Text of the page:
I’m doing this blanket in crochet. The pattern I am using is called Linen stitch or commonly known as Moss stitch (yes if you know me in real life I have done this on purpose) I didn’t want an overly wide blanket just something you can put across yourself on the lounge. Also I am being realistic if this blanket was the width of a bed I wouldn’t get it done this year as there are 365 rows going into this blanket and I want to stay on track with it. To start it I chained 180 stitches. After the first 6 rows I am estimating the size will be 40.5″ x 90″ which should be a nice lounge blanket.
This is only the beginning but I am already happy with it. I do have to watch I am doing the stitch correctly as admittedly I have had to fudge one or two stitches already where I forgot to chain between stitches. We are still haven’t decided if we will do a row of say black between each month to separate it all. I am going to have to think about yarn tail management soon. If possible I am not cutting the tails between rows but I know I will have to particularly in Sydney when our temps can jump day by day. There will be a lot of ends to weave in. I’m not sure how much of each ball I will use. Some of the balls I have only one of others I have up to 6 as these were purchased for other blankets. I can always order more as I am not worried about dye lots just colours.
Introducing Poop Dude!
I wanted to make a Christmas present for an 8 year old boy who wasn’t into little kids things anymore. I knew he had seen the Emoji movie so I wanted to make something with an emoji theme. On Ravelry I found the pattern Emoji Dudes by Adonia Neona Emerson which was perfect. It is a crochet pattern written in US terms. I used Stylecraft Special DK yarn which I had in my stash.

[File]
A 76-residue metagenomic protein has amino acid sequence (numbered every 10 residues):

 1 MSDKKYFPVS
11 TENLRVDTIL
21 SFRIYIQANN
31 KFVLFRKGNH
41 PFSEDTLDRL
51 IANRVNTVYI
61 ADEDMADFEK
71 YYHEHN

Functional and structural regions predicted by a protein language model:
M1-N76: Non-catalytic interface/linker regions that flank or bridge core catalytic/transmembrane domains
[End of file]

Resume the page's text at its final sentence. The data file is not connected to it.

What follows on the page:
This toy was fairly quick to make. At first I started using a crochet hook with a metal grip but found my hand was really aching. With amigurmui toys you pulls the stitches tight so not to leave gaps between the stitches and I was really gripping the hook and putting strain through my hand. After I finished the head I had to order a 3.75mm clover amour hook before I could finish the rest of the body and the limbs. Once I started with the new hook it was a breeze to finish as the hook was so comfortable.
For me amigurmui toys are not something I can do in front of the tv, they involve so much counting that I need to concentrate on that only. Poop Dude was fun to make. Did I ever think I would crochet sh#%^ no but now I have 🙂 This is a great little pattern for your stash, it has 3 toys in the set which are all easy to make up.
It seems like ages ago I finished my shawl but I only started wearing it to work last week. In total this was on my hook for about 2 weeks. I didn’t do any other projects during that time so I think this is how I finished it so quickly.
I blocked it using the wet blocking method. I’m not sure how long you are meant to let things dry but I left it for a week. It took up my entire craft table plus had the center piece half hanging over the edge. I actually had the mats slightly off the edge so that the center section could balance more on the table. I will have to check if a week is too long or ok for sock yarn to dry.